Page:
Eight years earlier, Anne Elliot, the daughter of a financially troubled aristocratic family, was persuaded to break off her engagement to Frederick Wentworth, a young seaman, who, though ... See full summary »
Widow Dashwood and her three unmarried daughters, Elinor, Marianne and Margaret, inherit only a tiny allowance. So they move out of their grand Sussex home to a more modest cottage in ... See full summary »
Royal Navy captain Wentworth was haughtily turned down eight years ago as suitor of pompous baronet Sir Walter Elliot's daughter Anne, despite true love. Now he visits their former seaside ... See full summary »
Mr. and Mrs. Bennet have five unmarried daughters, and Mrs. Bennet is especially eager to find suitable husbands for them. When the rich single gentlemen Mr. Bingley and Mr. Darcy come to ... See full summary »
Robert Z. Leonard
"Sense and Sensibility" (1971), directed by David Giles, is one in a long list of successful BBC adaptations of novels by Jane Austen. The BBC productions are known for their high production values. I was surprised that another reviewer found the production values to be just adequate. I thought they were excellent. (Not excellent for 1971, but truly excellent.)
As always with the BBC, the ensemble acting is very good. Both Joanna David as Elinor Dashwood, and Ciaran Madden as Marianne Dashwood are beautiful in a slender, graceful way. (And they could easily be sisters.) The three male leads, Robin Ellis as Edward Ferrars, Clive Francis as John Willoughby, and Richard Owens as Colonel Brandon act well enough, but somehow they didn't stand out as vastly different from one another. This differentiation needs to happen if the adaptation is going to be fully successful. I thought Ellis was excellent as Edward Ferrars, but Francis as Willoughby wasn't dashing enough, and Owns as Brandon didn't strike me as a military hero.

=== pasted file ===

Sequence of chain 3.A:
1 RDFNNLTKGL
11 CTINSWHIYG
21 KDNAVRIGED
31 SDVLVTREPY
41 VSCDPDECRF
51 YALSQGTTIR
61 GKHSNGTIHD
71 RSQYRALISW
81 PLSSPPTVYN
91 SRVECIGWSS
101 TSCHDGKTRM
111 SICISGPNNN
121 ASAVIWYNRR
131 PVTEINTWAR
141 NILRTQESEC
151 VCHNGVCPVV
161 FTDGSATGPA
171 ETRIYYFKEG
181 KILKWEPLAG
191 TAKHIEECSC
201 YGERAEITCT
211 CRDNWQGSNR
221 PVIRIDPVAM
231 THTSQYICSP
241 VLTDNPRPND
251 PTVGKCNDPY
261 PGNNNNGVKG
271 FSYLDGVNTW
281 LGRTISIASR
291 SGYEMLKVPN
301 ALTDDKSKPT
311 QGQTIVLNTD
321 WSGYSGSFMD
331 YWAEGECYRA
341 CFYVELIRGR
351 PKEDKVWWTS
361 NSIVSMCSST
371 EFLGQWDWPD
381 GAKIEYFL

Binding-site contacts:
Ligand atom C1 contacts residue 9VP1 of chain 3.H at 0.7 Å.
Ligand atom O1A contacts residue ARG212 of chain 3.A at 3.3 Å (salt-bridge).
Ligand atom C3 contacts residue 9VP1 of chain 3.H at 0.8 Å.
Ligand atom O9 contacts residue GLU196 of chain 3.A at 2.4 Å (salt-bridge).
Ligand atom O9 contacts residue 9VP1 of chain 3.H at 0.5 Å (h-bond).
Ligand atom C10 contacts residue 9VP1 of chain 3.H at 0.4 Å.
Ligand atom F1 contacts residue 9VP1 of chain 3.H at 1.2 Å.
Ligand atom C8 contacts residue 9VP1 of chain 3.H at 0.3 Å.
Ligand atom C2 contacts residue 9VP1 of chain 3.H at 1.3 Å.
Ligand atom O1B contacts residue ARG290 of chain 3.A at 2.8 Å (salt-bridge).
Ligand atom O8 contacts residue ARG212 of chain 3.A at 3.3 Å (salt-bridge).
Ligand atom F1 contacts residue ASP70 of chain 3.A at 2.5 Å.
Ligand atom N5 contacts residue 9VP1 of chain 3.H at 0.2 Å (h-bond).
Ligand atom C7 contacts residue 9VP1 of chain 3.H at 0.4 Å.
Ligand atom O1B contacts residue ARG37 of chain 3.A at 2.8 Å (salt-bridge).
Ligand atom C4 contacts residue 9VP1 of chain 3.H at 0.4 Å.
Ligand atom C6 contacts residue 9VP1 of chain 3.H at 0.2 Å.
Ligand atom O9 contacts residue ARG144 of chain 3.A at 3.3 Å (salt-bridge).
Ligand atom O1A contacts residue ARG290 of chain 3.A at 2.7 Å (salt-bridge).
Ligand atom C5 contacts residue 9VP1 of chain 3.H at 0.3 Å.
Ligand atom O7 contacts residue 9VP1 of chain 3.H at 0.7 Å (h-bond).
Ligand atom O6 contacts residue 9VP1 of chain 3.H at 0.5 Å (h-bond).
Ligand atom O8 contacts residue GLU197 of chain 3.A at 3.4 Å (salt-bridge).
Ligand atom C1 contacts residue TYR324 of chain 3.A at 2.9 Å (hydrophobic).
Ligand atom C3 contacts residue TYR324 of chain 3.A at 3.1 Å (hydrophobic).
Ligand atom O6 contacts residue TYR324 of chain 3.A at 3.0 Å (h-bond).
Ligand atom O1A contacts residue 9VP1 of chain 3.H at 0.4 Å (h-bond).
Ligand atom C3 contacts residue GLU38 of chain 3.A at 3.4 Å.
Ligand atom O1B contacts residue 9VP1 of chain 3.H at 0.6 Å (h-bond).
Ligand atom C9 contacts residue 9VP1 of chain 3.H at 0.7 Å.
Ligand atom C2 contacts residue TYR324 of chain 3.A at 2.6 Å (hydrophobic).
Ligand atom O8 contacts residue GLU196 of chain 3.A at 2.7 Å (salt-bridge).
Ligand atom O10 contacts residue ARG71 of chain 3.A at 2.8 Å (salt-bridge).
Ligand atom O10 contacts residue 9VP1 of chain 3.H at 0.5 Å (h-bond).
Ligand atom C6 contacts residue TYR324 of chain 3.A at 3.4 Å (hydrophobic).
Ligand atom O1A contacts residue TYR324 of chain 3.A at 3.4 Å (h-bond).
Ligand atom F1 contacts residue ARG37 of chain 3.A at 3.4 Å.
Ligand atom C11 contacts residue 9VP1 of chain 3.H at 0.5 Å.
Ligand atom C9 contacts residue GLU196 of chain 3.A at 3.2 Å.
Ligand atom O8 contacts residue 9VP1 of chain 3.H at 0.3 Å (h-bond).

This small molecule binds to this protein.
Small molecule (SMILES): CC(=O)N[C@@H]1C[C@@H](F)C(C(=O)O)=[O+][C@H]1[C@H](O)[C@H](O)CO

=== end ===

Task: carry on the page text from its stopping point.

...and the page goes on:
Patricia Routledge, as the kindly but very talkative Mrs. Jennings, steals every scene in which she appears. Hers is a supporting role, but it's her character that you'll remember when the details of the rest of the film begin to fade.
Of course, Austen's novels can be painful to see or read in the 21st Century, because women's roles were so constricted and their options were so few. For women like the Dashwoods, their main concern had to be to make a good match. A well-bred young woman could hope to be a wife and mother, or she could be a governess, but that's where the choices ended. Although both women profess a certain indifference to marriage, the reality was that marriage was the one realistic option open to them. A bad marriage would ruin their lives, so they had to take infinite care. Gossip and intrigue swirl around all the young women, and the gossip and intrigue inevitably revolve around who is going to marry whom. The book--and the film-- reflect this reality, but it's not a pretty picture, especially from our historical perspective.
As in any other film portraying rural 19th Century England, this movie would look better in a theater. However, it was made for TV, so it doesn't lose too much on the small screen. We saw it on DVD and it worked very well. This is a very good movie that's worth finding and seeing.
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